Bears Are Waking Up – And They're Hungry

As the bracing chill of winter subsides into spring, animals across the country are crawling out of hibernation, ready to eat.

The first grizzly bear in Yellowstone National Park to emerge was spotted on March 7, with thousands of other bears slowly following suit.

"Bears in Minnesota come out of the dens in late March and early April, but do not typically leave the den area until mid-April," Andrew N. Tri, the Forest Wildlife and Populations Research Group project leader at the Minnesota Department of Natural Resources, told Newsweek.

bear coming out of den
A file photo of a brown bear coming out of its den. Bears across the country are waking up from hibernation as spring starts. iStock / Getty Images Plus

"Males and solitary bears seem to leave first. Females with cubs remain until the cubs are strong enough to climb. We don't know the mechanism as to why they leave the dens, but green-up doesn't typically happen until mid May, so there is some time in which bears do not have access to much food and continue to rely on their fat reserves," Tri said.

The end of hibernation is triggered by the warming of the air in the spring. Bears in the south tend to emerge earlier than those in the north as the temperature gets warmer first.

"The time of emergence is highly dependent on location," Øivind Tøien, a research assistant professor at the University of Alaska, Fairbanks Institute of Arctic Biology, told Newsweek. "For instance bears in interior Alaska are known to come out later than coastal bears. Black bears in the southern U.S. might just have a very short period of denning. Lactating sows with cubs born during hibernation might also come out a little later or at least stay in the denning area longer."

a black bear mother and cub
A file photo of a mother black bear and its cub. Bears are starting to come out of hibernation. iStock / Getty Images Plus

Hibernation is a period of torpor and low metabolic activity that many mammals undergo during the winter months. They experience low body temperature, slower breathing and a lower heart rate for several weeks.

"Hibernation in bears and also in smaller mammals is mostly about surviving through a period with low food availability," Tøien said. "The combination of accumulating fat reserves when food is available and then suppressing the metabolic rate during the winter allow them to survive through the winter on these limited fat reserves without burning protein and loosing muscle mass."

Before hibernation, the bears gorge themselves on food, with grizzly bears gaining up to 3 pounds in body weight each day.

black bear
A file photo of a yawning black bear. The animals are emerging from hibernation. iStock / Getty Images Plus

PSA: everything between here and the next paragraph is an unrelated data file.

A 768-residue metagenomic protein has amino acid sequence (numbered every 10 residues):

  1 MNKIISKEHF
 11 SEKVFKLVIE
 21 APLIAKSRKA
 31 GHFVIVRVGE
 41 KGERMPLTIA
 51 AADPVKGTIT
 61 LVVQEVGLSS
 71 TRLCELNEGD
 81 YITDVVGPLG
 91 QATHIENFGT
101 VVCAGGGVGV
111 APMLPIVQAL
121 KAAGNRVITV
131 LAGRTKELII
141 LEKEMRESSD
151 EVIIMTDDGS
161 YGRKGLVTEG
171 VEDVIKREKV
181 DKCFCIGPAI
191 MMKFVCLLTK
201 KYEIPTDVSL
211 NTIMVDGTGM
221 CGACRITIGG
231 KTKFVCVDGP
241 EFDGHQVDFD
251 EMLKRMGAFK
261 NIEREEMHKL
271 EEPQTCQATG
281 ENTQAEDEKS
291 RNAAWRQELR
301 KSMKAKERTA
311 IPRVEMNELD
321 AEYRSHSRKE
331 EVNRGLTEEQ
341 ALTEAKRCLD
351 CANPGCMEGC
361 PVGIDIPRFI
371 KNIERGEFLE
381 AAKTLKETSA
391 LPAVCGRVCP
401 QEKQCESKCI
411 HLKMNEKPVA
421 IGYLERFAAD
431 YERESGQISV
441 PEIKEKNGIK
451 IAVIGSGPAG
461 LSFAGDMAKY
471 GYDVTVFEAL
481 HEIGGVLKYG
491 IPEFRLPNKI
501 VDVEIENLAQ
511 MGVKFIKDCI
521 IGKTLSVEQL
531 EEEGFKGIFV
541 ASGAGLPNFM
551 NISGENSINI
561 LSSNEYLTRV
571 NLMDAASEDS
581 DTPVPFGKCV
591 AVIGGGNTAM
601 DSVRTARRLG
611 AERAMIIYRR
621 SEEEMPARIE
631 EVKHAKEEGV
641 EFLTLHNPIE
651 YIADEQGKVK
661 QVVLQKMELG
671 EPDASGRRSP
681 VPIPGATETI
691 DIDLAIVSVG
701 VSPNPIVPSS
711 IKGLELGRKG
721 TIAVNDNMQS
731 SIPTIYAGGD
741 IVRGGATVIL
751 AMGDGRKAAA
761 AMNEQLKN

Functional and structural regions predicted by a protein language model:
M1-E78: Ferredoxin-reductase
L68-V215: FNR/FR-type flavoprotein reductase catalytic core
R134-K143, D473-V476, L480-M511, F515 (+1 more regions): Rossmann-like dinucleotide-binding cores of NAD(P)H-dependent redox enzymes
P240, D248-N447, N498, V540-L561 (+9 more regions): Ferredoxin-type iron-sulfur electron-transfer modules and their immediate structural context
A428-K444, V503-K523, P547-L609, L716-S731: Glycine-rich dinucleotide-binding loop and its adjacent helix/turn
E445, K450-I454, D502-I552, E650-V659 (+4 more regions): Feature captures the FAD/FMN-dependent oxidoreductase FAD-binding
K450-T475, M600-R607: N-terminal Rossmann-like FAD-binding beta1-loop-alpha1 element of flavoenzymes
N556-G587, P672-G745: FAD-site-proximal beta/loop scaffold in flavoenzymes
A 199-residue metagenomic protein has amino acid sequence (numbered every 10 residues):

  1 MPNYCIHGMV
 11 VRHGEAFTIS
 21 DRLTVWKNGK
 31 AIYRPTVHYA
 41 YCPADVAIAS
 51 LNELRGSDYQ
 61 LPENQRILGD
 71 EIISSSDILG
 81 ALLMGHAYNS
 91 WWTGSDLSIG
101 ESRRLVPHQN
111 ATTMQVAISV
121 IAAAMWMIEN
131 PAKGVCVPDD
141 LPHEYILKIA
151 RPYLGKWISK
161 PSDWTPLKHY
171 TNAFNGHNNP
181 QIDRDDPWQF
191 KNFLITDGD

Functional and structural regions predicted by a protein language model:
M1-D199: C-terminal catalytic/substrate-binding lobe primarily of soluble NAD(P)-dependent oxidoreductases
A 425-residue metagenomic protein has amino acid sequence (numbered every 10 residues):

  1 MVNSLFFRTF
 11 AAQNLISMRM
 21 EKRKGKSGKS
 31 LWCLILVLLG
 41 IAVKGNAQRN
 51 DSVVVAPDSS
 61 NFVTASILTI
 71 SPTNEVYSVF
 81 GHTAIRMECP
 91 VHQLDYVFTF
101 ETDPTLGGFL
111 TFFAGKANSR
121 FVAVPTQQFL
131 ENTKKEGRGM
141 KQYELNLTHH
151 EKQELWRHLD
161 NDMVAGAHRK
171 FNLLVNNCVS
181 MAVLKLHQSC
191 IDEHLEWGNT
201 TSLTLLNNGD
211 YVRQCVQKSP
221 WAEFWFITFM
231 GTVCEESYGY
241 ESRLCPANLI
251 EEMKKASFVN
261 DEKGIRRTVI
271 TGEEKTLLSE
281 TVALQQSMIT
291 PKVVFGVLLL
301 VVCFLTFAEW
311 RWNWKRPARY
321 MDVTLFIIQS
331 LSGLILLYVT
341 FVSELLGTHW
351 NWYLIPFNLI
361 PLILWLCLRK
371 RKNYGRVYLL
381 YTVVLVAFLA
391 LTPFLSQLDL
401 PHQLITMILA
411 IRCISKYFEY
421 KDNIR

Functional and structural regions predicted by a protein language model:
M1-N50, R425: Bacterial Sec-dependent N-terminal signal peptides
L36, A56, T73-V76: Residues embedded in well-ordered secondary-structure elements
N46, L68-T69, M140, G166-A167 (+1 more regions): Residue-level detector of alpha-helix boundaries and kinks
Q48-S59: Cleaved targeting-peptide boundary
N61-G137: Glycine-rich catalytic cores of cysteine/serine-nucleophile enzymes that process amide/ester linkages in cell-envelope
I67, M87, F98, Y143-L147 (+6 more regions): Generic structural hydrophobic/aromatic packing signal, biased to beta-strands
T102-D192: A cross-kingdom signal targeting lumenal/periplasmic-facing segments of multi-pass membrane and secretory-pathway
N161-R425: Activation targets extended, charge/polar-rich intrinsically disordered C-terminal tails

"In Minnesota, bears really only have abundant foods for 3.5 months out of the year. After mid October, very little food remains on the landscape so bears head to dens. If there continued to be food out all year round, I would imagine that less bears would actually hibernate and only females that are pregnant would enter dens to give birth," Tri said.

It might be natural to assume that the bears would be ravenous when they emerge from their dens, but in reality, they actually act more sluggish as they wake up.

"So at the time they emerge from their dens, they are not in a fully recovered non-hibernating state," Tøien said. "Since we have been studying captive bears only here, it is hard to evaluate behavioral risks based on our observations. My experience is that they rather tend to spend a lot of time resting in this early phase after they emerge, which lines up with their metabolic state."

The bears tend to remain in their dens for a long time after they awaken, longer if they are females who have given birth to cubs over the winter.

"American black bear metabolism speeds up, they start to stretch their muscles, their heart begins beating regularly and they begin breathing normally," Tri said. "They do not wake up very hungry. For females with cubs, they remain at the den area until the cubs are old enough and strong enough to climb trees."

Therefore, the bears should not be any more dangerous than they are usually when the emerge.

"They are not inherently dangerous at all. It takes time for them to want to eat again, and they will start eating green vegetation (grass, clover, wetland plants) or whatever acorns lay on the ground and did not rot over winter. They will occasionally consume garbage or birdseed that humans fail to properly secure in the spring," Tri said.

With the effects of climate change encroaching on the U.S., experts worry that bear hibernation may be impacted.

"Climate could alter the time of emergence. In Alaska emergence might be related to the time when temperatures go above freezing," Tøien said. "Then melt water can enter the dens, making it uncomfortable and cause them to come out. This seems also to be the case in studies of European brown bears in Scandinavia. Theoretically if they are forced out of their dens earlier by warming climate, but green-up does not follow accordingly, they could get in trouble energetically, but we do not know if this happens."

However, bears are adaptable to changes in their environment, so there may not be any major impact on any of the U.S. species.

"We don't really know what will happen to bears with climate change, but it is important to remember that black bears are very adaptable," Tri said. "They exist from the edge of the tundra all the way into central Mexico across a wide varieties of climatic zones."

"They don't hibernate throughout their entire range, but pregnant females will den (not always underground) to give birth and raise the cubs. Some have hypothesized that bears out longer would increase human-bear conflict, but I'm not really sure if that would apply to all areas of bear range."

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